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With its arch-rival Samsung doing very nicely thank you very much with its range of edge-LED TVs, the only surprising thing about the arrival of LG’s edge LED debut, the 42SL9000, is that it’s taken so long to get here.

So let’s hope LG has used the time well to really hit the ground running with this exciting new technology.


The Korean brand has certainly managed to impose its reputation for cheapness on the 42in 42SL9000, with the set’s sub-£1,000 asking price managing to match at launch the price Samsung is now asking for its roughly equivalent UE40B7020 many months after it first appeared. So we wouldn’t be entirely surprised to find the 42SL9000 becoming even cheaper in the run up to Christmas.

LG is also well known for its design prowess, and this, too, carries through - with knobs on - to the 42SL9000. For starters, as you’d expect given its edge LED technology, it’s remarkably thin - less than 30mm. In fact, wouldn’t you just know it, is actually a fraction of a millimetre thinner than Samsung’s latest edge-LED TVs!

Also easy on the eye is the almost glass-like nature of the set’s finish, the way the mostly black bezel fades into grey along its bottom edge, and the fact that the screen and bezel exist on the same plane, rather than the bezel sitting proud of the screen as usually happens.


There is one annoying thing about the 42SL9000’s design, though - and it owes its existence purely to the ‘imagination’ of LG’s global marketing department, which has clearly been supping too much mulled wine in the run up to Christmas.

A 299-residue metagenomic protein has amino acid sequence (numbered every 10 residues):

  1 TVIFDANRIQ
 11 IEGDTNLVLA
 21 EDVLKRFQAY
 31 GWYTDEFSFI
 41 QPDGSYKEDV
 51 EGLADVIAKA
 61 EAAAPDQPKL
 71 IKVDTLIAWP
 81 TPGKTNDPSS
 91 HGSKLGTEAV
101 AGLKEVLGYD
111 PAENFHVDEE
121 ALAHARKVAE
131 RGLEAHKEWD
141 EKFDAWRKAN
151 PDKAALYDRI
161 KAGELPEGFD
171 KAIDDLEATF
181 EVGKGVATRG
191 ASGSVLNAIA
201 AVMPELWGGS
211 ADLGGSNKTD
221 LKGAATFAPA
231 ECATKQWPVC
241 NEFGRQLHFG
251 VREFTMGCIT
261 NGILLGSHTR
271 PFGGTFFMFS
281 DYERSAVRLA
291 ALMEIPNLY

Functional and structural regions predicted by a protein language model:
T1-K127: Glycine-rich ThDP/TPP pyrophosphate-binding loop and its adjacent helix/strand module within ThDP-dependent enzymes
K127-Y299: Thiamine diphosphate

For in a fit of extreme optimism, LG has decided to describe the 42SL9000 in its marketing materials as Borderless, Frameless or Seamless (depending on its mood), despite the fact that the 42SL9000 is precisely none of these things. Its bezel is reasonably slender, sure, but to suggest that it’s somehow non-existent or even, more importantly, more slender than the bezels offered now by numerous rivals is just plan disingenuous.

Anyway, having got that off my chest, this is where I intend to let the matter lie. After all, the 42SL9000 is very attractive in its own right, and can hardly be held responsible for the excesses of the marketing department.

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